According to Neocleous “the concept ‘nature’ is, of course, deeply problematical” and “an empty vessel to be filled with whatever meaning is politically expedient”. The context for this is not nature “within fascism” but necessarily in itself. That is to say, Neocleous doesn’t see nature as a concept that can be negotiated, but that holds within it an already reactionary character. It seems the main mistake that fascism makes in regard to nature is to think of it as a subject in itself. For Neocleous nature is culturally constructed and thus a kind of artifice attached to human subjectivity. This goes so far as to cause Neocleous to take a negative view towards political ecology and one can almost say he sees being anti-ecological as being on par with an anti-fascist position. He claims that green groups and philosophies, like Deep Ecology (with which I too have issues, though in a different register), make the same mistake concerning nature (that it is a subject in itself) and even aside from that totalitarian political structures would be necessary to carry out the environmental changes necessary.
It is strange, even uncanny, to note how agreeable Nazi and Italian fascist rhetoric is with current ‘green politics’. The projects undertaken within the individual nations, while certainly not being able to stand up to current environmental demands, were far more attentive to creating cultural artifice (i.e. roads) that worked ascetically with the natural environment than even current standards. Of course it would be pure farce for neo-fascist groups, like the American Nazi Green party, to claim a true historical backing for green politics as the war machine fostered within historical fascism and rapid industrialization were environmentally destructive on a massive scale. Yet, Neocleous takes this rhetoric and, oddly, believes it. He seems to believe that fascism has some kind of material concern for nature other than the way it can be used to give weight to the myth of the nation. This trust in the rhetoric completely contradicts his emphasis on ‘positive analysis’ and ‘history’. (Full disclosure – the Latin nasci – to be born – is the root of both nation and nature. Still, I don’t see Neocleous claiming that birth is a necessarily fascist concept. This plays an important role in Lawlor’s book as well, though in a very different direction.)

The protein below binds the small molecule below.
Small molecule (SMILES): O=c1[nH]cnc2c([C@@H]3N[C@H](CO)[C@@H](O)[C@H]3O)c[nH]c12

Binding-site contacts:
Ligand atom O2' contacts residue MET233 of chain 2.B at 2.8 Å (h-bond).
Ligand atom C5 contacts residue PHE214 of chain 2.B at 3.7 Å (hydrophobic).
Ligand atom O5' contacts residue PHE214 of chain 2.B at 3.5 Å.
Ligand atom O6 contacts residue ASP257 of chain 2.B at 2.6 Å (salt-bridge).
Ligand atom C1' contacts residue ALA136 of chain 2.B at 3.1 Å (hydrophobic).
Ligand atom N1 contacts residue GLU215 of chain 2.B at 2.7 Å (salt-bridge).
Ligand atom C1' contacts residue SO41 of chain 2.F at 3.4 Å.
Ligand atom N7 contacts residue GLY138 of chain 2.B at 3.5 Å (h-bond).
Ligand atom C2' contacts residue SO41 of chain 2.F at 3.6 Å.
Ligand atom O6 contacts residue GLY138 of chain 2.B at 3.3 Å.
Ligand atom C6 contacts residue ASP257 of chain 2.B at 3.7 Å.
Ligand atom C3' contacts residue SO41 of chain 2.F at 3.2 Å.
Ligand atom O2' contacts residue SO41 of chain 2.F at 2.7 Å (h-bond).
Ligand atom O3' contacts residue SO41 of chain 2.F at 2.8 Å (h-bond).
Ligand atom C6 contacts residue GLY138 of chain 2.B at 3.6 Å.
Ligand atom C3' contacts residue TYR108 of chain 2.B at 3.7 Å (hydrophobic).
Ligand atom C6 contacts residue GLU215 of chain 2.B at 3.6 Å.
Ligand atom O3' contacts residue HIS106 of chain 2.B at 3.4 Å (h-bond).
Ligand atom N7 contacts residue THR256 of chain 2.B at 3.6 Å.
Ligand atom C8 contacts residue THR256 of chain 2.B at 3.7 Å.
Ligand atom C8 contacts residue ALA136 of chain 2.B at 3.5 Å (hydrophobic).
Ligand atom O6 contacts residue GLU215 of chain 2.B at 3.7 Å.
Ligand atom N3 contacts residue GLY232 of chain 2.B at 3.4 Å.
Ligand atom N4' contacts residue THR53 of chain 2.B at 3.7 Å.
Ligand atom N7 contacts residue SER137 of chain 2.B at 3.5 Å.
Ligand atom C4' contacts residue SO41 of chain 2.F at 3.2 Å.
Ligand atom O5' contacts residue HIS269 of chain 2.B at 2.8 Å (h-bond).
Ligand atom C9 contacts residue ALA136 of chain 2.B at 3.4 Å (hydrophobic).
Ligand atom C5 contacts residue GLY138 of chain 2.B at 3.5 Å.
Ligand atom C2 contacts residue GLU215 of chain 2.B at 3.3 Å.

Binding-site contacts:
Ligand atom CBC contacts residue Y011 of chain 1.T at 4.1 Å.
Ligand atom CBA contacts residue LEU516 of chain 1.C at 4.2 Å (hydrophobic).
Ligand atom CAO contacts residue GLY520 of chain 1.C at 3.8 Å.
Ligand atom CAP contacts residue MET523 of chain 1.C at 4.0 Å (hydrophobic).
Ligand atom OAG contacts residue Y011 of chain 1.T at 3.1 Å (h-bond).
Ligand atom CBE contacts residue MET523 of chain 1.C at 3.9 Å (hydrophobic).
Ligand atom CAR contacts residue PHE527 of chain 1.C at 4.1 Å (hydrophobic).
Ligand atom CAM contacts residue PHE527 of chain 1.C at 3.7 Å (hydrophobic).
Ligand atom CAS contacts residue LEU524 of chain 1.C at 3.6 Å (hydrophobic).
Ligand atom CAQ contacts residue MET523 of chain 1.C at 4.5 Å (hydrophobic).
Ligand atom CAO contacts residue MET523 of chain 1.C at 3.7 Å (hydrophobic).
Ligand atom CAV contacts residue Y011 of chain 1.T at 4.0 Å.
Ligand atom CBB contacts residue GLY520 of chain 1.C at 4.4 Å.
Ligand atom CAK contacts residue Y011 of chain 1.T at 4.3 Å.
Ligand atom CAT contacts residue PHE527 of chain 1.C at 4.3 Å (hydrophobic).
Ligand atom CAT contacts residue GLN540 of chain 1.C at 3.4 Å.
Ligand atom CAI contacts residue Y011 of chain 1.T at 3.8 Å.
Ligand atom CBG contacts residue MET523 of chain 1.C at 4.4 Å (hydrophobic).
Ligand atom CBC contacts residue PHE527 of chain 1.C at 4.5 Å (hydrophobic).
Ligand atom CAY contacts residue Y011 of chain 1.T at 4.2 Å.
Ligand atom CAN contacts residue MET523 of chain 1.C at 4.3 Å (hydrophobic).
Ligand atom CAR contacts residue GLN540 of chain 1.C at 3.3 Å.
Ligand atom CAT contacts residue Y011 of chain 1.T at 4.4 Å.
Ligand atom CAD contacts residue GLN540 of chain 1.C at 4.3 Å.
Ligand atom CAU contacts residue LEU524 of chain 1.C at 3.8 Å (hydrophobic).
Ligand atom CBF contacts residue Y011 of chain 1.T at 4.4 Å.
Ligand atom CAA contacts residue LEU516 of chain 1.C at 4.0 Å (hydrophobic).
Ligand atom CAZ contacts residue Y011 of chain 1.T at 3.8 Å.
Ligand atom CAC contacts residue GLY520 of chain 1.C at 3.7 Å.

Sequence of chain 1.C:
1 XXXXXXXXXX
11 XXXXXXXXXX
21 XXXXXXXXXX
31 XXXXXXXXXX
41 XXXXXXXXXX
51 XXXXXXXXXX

A new philosophy of nature, especially a vitalist one, must begin by acknowledging that everything is natural. Everything that exists, be it organic and inorganic, is by definition natural. This implies a political and ecological ontology arising out of Spinoza’s metaphysics. Deleuze tells us that Spinoza begins with God to be done with God as quickly as possible. Since the Spinozist equivocation is ‘God or Nature’ one may also say that Spinoza begins with nature to move past it. Not that Deleuze’s reading is completely correct here, as if Spinoza’s Ethics was not pious to God or Nature, rather what Spinoza does is avoid theological quibbling. He gives God or Nature the simplest definition and moves from that truth inward. One of the most obvious implications of this thesis is that, if whatever happens is God’s will (or an outworking from some law of nature), then there is no good or evil from that higher perspective. Since God is perfect we are left in the position of Job crying violence but being made to answer who we are in the face of that impersonal power. A political ecology beginning with this insight may move past the fascist determination of nature. Rather than naming oppressive structures as natural, which fascism did with regard to women and childbirth, a Spinozist pan-naturalism names all the so called deviant behaviours natural as well. Artifice and nature are not mutually exclusive and indeed we have neither without the other, naming a kind of cultural dialectic imposed upon a univocal substance.
Of course, this answers very little, only begins to move toward a non-fascist ontology of nature. From there we must modify St. Paul and say that “Everything is natural, but not everything is beneficial.” In Spinozist terms this ontology is only the beginning of a non-fascist ethics. From here it seems helpful to look again at Deleuze and Guattari’s Anti-Oedipus as both a handbook for non-fascist living and a lengthy prolegomena to any new philosophy of nature or philosophy of life – both together: a new vitalist philosophy.